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Russell Maliphant & Vangelis – The Thread at Sadler’s Wells

Russell Maliphant & Vangelis - The Thread. (c) Yannis Bournias.
Russell Maliphant & Vangelis – The Thread. (c) Yannis Bournias.

The ending was thrilling, the dancers’ bodies had become whirling tumblers on precipices thrown by Michael Hulls’ clever lighting as Vangelis’s music brought a compulsive frenzy of rhythm and tune still resonating when walking away through the dark streets of Islington. Finally, the work was moving, the choreography was exciting, the dancing stunning but it turned out the show was over. Send the audience out with something stunning and maybe they’ll forget the rest.

Perhaps The Thread was supposed to be a meditative piece of dance but Vangelis’s music was full of import and energy not matched by the choreography which relied on repetitions unchanging in tone and lacking in intrigue as well as emotional communication. Traditional Greek dance was supposed to be the inspiration but what we in London were shown of this genre as a source was that its movements were too limited to sustain a substantial dance piece. But the Hellenic Empire has a deep and wide history. The limitations here were not those of Greece but of choreographic inspiration.

Beyond a single thought, that the winding thread of history, represented by dancers in lines, makes and informs the present however segmented it may become through time, there appeared to be little else to read.

The dancing was excellent so far as we could see it. There is a noticeable trend this contemporary season for male dancers costumed in black trousers to be set against a black set so the audience is unable to see the movements of their lower body and footwork. This limits detailed visibility to that of the upper body which here was largely held by the men in still rigidity. The movement of their lower bodies was rather fragile and fine rather than suggesting the strength of the Mediterranean male culture, of conquering Greece which might perhaps be a cliche Maliphant wanted to overturn, everything is more complex than a stereotype, but it was confusing and unsatisfying as it created an impression that bore no relation to the truth of male-dominated, conquering, tribute taking, athletic Greece through history which its old, local dances must surely reflect as well as the relationship between the sexes with democracy for land-owning males only. There was no eroticism, hardly any connection within or between the sexes, everything was mostly anodyne, everyone not more than part of a beautifully lit line. Michael Hulls had highlighted the males and females bare arms so held together they appeared to form a thread of gold. This is an effect, not enough to sustain you.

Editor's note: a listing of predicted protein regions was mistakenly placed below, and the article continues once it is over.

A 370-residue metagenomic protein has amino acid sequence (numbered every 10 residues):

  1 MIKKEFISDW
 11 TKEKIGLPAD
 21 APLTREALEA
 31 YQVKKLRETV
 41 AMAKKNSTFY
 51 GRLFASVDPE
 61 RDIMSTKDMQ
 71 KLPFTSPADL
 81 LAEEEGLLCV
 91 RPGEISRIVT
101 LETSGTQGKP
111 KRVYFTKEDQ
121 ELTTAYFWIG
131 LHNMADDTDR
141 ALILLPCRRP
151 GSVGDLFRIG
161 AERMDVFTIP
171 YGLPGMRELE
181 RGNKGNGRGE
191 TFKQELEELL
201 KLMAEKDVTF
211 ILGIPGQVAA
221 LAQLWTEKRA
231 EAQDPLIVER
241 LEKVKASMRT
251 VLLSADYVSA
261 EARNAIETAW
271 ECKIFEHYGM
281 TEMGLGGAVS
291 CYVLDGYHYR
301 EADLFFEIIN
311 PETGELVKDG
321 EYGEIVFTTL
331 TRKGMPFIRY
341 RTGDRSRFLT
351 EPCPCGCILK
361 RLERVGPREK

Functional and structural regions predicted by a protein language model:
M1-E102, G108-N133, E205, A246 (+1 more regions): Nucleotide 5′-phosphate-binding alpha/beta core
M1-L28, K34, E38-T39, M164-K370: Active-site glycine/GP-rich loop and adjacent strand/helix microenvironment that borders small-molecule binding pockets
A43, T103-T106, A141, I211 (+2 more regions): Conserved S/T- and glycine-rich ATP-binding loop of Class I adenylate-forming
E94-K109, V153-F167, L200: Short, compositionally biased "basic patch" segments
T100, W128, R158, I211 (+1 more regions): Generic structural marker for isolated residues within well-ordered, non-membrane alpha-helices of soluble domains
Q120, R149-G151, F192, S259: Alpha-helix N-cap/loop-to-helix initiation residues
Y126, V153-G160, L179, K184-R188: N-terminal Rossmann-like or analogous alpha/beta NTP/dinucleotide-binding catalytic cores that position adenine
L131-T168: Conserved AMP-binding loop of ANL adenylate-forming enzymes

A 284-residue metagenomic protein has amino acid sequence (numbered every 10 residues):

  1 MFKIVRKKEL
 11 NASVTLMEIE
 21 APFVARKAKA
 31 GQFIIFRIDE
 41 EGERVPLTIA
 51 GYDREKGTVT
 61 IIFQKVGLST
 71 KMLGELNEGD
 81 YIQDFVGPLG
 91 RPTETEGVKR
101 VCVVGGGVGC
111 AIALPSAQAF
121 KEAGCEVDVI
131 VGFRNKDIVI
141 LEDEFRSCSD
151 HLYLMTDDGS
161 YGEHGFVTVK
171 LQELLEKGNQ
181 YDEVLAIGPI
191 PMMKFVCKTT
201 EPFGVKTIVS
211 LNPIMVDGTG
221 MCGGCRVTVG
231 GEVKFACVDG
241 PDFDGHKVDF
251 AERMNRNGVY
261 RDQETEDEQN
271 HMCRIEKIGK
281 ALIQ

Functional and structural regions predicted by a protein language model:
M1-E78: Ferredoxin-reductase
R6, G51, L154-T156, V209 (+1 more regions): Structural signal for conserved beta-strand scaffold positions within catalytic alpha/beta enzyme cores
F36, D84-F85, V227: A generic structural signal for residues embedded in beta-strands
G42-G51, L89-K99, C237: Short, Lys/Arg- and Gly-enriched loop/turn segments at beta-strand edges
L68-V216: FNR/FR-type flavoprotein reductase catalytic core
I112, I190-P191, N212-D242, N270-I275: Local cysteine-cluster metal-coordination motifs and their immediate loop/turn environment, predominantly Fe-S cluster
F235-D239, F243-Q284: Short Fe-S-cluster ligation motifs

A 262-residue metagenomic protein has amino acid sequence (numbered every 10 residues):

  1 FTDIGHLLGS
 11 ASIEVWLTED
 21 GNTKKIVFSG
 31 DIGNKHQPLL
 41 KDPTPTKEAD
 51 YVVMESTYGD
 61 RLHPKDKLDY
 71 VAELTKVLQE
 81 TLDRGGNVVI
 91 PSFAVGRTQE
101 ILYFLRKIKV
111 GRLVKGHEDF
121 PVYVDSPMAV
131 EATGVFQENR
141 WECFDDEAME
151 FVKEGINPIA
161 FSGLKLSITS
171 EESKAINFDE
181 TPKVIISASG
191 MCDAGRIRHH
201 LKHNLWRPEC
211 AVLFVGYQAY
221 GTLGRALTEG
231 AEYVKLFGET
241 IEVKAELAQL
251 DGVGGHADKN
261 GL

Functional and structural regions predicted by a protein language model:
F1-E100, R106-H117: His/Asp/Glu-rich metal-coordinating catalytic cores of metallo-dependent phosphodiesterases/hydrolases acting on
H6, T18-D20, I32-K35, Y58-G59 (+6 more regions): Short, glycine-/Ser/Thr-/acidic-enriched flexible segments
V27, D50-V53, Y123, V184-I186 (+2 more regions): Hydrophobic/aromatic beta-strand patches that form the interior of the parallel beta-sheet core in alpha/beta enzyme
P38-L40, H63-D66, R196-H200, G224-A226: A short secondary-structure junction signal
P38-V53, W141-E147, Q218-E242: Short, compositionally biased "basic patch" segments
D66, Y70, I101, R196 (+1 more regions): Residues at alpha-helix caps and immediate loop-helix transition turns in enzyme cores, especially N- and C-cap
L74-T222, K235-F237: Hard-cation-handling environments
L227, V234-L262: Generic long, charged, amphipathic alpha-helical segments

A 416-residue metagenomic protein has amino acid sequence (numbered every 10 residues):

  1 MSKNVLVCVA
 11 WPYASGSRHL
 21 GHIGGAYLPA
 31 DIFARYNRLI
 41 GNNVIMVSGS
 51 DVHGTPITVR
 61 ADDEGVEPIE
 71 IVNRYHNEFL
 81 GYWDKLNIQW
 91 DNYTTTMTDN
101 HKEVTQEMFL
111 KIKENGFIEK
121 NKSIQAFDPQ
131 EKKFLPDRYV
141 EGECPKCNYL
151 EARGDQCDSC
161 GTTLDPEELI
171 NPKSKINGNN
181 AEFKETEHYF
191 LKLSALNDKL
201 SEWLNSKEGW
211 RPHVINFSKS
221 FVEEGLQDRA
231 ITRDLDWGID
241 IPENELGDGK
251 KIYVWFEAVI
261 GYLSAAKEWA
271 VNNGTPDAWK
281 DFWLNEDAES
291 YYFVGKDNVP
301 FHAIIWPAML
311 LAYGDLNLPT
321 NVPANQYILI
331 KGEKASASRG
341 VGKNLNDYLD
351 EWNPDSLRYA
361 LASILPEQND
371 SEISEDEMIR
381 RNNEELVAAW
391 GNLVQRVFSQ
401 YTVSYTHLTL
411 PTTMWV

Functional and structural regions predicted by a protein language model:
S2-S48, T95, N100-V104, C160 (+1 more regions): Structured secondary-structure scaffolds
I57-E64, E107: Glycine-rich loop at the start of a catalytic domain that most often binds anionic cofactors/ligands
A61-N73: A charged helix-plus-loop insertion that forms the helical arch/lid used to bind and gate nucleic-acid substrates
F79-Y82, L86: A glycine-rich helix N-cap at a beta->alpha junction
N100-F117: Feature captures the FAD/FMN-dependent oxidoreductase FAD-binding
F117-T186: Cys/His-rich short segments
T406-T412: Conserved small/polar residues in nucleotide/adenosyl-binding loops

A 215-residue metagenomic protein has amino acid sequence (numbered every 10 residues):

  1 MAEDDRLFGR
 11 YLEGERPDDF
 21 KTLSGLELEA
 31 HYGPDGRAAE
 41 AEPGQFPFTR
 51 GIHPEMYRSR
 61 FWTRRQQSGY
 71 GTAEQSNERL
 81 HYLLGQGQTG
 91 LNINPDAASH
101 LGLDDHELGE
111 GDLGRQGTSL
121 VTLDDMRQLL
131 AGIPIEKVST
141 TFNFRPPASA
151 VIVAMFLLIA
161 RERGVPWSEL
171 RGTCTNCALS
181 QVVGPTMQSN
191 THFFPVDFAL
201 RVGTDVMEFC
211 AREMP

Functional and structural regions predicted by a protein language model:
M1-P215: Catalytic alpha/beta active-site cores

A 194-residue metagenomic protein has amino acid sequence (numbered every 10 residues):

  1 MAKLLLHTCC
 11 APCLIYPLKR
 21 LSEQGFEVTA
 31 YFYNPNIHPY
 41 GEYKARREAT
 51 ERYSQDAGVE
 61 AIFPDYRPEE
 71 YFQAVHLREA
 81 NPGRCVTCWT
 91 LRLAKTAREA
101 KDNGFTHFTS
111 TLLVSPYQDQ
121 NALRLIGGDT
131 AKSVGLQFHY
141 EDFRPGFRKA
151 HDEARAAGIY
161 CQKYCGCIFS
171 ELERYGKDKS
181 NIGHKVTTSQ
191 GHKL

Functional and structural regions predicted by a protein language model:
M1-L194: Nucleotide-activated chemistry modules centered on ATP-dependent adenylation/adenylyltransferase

The most effective dancing was by the women dancers, watching them glide and turn gracefully with up-stretched arms in their costumes redolent of Minoan goddesses was fascinating for a little while. But this too became frustrating with repetition taking us nowhere.

There was one short scene of dancing with leg bells which brought menace and aggression and satisfying illusion but as this was set between dances that gave it no context (other than as part of the nebulous thread) it was a jewel without a setting.

Vangelis’s music would communicate to the audience threats which must be attended to but barely anything of substance would happen on stage. Traditional Greek instruments and members of a polyphonic group participated in the recording of Vangelis’s music and produced sounds ringing with something ancient, ignored on stage. There was a thrilling horn section bringing images of the roar of the Minotaur or a call to battle, we were waiting to be shown but there was nothing just winding. Another section of the music brought the sound of the wind, reminding one of Dodona in Epirus, the site of the oldest Hellenic Oracle where, in the sacred grove, priestesses and priests would listen to the sounds of trees rustling in the wind to tell the future. Meanwhile, on stage, the lines of dancers repeated, broke up and wound again. The music composed by a Greek musician brought echoes of so much more than the dancing we were watching.

I found myself getting bored until the final five minutes of a show that ran for one hour and twenty minutes. Very rarely am I bored by contemporary dance and this was choreography by the innovative and exciting Russell Maliphant with music by Vangelis. Sadler’s was packed with its trendy premiere crowd, important representatives from Greece were there. Expectations were high, Vangelis’s music and the dancers were superb (if under-stretched until the end) but the choreography was disappointing.

2 gold stars

Review by Marian Kennedy

Celebrated choreographer and Sadler’s Wells Associate Artist Russell Maliphant collaborates with Oscar-winning composer Vangelis for this stunning new work.

Inspired by ancient mythology and set to explosive electronic music, this contemporary dance production explores changing forms of traditional Greek dance.

The acclaimed creative team includes artistic conception from Georgia Iliopoulou; lighting by fellow Sadler’s Wells Associate Artist, the “choreographer of light”, Michael Hulls; and costume design by award-winning London-based Greek fashion designer, Mary Katrantzou.

Sadler’s Wells
Rosebery Avenue, London, EC1R


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